Before 1999 when a UK company paid a dividend to its shareholders it had to pay tax to the Inland Revenue. This tax was called advance corporation tax (ACT). If the company had received dividends from other UK companies its own ACT bill was reduced. However the ACT bill was not reduced if the dividends had come from companies that were resident in other member states of the EU. Many multi-nationals claimed that this disparity of treatment of dividends received was discriminatory under EU law. The Courts have confirmed that the UK law was discriminatory.
In 2003 in an attempt to reduce the size of claims, the Government legislated to limit claims to income received in the six years before a company made its repayment claim. In 2012 the Supreme Court agreed with the companies that this limitation was itself incompatible with rights granted by EU law. Last week the Advocate General of the Court of Justice (CJEU) issued an opinion, which if it is adopted by the CJEU will confirm that the UK legislative cut off date for claims is unenforceable. As a result companies’ claims are otherwise validly made could potentially apply as far back as 1973, subject to the final outcome of other UK litigation.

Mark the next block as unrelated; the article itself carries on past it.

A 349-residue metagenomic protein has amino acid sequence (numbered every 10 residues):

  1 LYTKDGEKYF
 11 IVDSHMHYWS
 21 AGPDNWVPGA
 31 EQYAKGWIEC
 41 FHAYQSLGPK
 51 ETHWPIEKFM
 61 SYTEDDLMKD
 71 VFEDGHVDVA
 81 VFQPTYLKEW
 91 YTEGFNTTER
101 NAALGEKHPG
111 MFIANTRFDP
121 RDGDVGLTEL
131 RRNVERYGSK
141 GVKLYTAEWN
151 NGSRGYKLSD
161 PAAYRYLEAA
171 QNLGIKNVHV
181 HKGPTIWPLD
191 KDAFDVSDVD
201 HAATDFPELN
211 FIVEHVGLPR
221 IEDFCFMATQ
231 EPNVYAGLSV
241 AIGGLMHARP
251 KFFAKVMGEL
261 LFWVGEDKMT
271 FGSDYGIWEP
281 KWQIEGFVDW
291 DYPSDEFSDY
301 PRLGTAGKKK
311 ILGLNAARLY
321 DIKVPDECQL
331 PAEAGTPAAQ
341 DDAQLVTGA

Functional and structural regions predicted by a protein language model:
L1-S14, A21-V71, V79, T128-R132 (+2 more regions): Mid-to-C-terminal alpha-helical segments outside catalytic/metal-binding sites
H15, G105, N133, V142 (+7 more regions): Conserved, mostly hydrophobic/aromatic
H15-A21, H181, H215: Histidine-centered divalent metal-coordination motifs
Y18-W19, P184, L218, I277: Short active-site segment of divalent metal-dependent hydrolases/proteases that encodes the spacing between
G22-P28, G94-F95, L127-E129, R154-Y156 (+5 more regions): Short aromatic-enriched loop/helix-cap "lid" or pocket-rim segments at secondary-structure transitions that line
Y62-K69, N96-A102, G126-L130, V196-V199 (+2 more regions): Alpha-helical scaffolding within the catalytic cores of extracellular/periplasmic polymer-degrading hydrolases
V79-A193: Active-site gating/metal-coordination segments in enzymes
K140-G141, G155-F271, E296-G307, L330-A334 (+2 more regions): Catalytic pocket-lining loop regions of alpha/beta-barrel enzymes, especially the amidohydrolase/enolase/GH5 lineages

This is one of several UK legislative provisions being challenged on the ground of incompatibility with EU law and yet again this shows that viable challenges can be made based on EU treaty privileges that the UK is bound to grant.